Two thieves, Clyde and Baram, steal 1 million gil from a train. As they flee the scene, Baram wants to change their name to something more appropriate. “Shadow”, Baram explains, would be the great train robbers of the century. They don’t get away unscathed. During their escape, Baram receives a mortal wound. Bleeding to death, he urges Clyde to make a run for it, but not before one last request. Clyde needs to use his knife to end Baram’s life before the authorities reach him. Clearly conflicted, Clyde refuses to kill, and he flees despite Baram’s angry cries to finish him off.
Clyde turns up in Thamasa where a local woman and her dog (presumably Interceptor) help him back to his feet. In the final scene of the dream sequence, Clyde leaves Thamasa behind, telling Interceptor to stay with the girl. This would indicate how Interceptor took a liking to Relm when he saw her earlier in the game. The hound hesitates at his master’s words, but ultimately refuses, and he follows after Clyde.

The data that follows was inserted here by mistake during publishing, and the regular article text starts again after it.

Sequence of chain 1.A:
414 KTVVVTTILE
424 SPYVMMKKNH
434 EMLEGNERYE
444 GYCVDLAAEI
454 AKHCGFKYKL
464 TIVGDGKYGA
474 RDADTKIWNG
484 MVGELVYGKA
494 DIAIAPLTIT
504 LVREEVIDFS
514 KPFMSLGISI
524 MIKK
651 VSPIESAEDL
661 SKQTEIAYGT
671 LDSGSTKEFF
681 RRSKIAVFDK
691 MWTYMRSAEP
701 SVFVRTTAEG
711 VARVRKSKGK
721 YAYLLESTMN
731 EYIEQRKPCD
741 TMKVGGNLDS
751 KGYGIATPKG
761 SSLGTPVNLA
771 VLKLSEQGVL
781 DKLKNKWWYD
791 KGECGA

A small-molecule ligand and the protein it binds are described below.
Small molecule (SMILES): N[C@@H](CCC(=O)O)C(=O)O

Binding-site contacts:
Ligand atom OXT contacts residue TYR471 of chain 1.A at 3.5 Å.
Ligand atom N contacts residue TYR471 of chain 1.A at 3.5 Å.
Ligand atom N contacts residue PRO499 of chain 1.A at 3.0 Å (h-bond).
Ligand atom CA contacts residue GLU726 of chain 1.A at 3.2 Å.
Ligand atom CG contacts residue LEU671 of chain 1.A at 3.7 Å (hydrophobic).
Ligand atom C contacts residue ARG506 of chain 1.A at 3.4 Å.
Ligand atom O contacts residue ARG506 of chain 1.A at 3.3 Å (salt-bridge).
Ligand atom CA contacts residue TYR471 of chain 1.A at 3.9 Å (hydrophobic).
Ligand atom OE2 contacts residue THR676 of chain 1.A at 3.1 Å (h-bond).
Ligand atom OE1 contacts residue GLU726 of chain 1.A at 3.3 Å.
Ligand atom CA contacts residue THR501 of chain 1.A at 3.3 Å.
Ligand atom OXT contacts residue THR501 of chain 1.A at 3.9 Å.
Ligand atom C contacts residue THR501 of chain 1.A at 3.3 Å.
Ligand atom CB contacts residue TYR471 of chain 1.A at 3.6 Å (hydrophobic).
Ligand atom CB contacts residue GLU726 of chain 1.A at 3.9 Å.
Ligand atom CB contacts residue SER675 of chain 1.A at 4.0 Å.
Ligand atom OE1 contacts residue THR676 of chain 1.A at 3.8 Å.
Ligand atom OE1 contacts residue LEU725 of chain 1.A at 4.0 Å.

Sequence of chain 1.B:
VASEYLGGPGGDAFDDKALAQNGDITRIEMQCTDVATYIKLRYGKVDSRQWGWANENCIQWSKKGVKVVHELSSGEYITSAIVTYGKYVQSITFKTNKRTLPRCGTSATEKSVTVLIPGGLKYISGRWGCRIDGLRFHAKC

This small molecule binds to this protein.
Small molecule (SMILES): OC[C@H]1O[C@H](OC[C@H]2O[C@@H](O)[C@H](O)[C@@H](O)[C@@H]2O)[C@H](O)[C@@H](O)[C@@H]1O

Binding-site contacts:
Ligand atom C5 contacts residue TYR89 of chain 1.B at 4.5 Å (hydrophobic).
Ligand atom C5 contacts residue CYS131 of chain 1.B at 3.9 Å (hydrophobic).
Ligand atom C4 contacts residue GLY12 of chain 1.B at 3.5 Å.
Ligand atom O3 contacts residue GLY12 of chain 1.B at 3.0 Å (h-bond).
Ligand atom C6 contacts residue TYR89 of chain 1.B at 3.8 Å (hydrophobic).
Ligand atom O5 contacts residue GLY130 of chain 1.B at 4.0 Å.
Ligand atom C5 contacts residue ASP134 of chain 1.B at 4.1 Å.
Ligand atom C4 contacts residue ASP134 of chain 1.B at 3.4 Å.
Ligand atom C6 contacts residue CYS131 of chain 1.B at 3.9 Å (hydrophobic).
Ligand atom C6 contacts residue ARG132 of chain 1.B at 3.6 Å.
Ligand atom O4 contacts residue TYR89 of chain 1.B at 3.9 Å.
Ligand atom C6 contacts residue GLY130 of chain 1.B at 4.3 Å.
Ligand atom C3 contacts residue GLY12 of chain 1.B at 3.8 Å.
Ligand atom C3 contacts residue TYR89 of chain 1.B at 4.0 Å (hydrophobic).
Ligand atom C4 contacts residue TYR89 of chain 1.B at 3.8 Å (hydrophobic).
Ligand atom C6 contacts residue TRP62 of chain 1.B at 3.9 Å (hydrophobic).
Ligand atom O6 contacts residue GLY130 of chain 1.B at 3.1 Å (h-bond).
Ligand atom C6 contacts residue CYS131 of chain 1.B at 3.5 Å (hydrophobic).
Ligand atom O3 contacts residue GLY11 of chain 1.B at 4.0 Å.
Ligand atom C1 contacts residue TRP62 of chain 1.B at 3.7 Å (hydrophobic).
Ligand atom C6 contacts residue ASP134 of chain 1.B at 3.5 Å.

In the Gameboy Advance version of Final Fantasy VI, the text “girl” is changed to “daughter”.
The most obvious, and perhaps most poignant, connection between Shadow and his daughter, Relm, is the Memento Ring, an accessory blessed with a departed mother’s love. Relm comes equipped with the Memento Ring, however one other person can equip the ring: Shadow, the Thief turned Ninja, the man once known as Clyde.
Shadow’s story seemingly ends at Kefka’s Tower. After the party defeats Kefka and the Triad, they begin their descent from the tower. During this descent, Shadow wanders off yet again. Interceptor tracks him down, but Shadow pushes him away, telling him to take care. As he climbs to a nearby ledge, Shadow calls out to the ghost of Baram, telling him to come find him. When the rest of the party reunites on the airship, Shadow isn’t among them.
On the surface, Shadow may appear as another cool-looking Final Fantasy stereotype, but that would be far from accurate. He’s the only party member who literally comes and goes as he pleases, and he’s the only one who can die in game. His acts of heroism are unmatched. He took on crazy Kefka while the clown absorbed the power of the Triad.